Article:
End of the Trail
Notices in this section are limited to names of those who have achieved pioneer status through many years in the North, or who are otherwise of unquestioned importance in the daily scene.
The high slopes of the Himalaya Mountains are the final resting place of J. Vin Hoeman, 32, of Anchorage, who was killed along with four other Americans and two Sherpa guides on April 30 during an attempt to scale Mt. Dhaulagiri, 26.81 1-foot peak conquered only once. A founder and leader of the Alaska Rescue Group, Hoeman had twice reached the summit of Mt. McKinley and scores of lesser peaks. In addition to scaling the highest point in each of the fifty states, the Alaskan mountaineer had climbed in South America, Europe, Africa and Asia. In announcing the decision to have her husband's body remain at about the 17,000-foot level where an avalanche swept him to his death. Dr. Grace Jansen Hoeman revealed that she and her husband had agreed that if either were to die in a mountain climbing accident, the mountain would be the final resting place. Seward friends of Hoeman have recommended that a mountain thirty-two miles north of Seward be named Mount J. Vin Hoeman.Ã?Â [July1969]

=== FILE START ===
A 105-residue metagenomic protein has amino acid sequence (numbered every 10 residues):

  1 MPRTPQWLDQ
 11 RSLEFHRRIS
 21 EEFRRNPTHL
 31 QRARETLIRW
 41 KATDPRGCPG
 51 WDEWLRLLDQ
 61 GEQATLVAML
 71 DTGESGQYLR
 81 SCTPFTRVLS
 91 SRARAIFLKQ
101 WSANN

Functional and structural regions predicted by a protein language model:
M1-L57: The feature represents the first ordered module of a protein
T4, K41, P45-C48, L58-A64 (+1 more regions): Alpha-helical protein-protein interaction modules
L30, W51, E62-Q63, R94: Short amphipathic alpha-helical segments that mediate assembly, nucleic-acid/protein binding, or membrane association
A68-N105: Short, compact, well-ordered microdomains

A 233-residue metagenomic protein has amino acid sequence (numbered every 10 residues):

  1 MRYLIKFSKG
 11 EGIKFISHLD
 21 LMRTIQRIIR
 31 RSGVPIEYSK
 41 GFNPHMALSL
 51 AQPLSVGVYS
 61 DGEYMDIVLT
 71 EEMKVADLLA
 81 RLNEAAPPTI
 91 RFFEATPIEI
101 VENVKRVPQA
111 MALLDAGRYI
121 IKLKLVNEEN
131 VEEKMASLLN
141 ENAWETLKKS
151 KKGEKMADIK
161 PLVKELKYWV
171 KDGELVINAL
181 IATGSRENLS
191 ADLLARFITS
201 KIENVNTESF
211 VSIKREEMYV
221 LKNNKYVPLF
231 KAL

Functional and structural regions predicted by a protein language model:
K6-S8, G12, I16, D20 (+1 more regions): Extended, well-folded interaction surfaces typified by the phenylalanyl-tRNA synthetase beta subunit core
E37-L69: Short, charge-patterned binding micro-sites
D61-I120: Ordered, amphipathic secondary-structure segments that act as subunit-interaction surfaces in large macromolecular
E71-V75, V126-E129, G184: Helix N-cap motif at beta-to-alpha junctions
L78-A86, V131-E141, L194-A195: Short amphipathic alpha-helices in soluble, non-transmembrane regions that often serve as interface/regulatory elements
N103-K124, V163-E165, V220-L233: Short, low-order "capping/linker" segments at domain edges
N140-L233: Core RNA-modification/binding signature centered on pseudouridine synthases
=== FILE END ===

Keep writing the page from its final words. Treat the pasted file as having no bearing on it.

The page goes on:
This obituary is printed here with special permission from the editor and is copyrighted as such.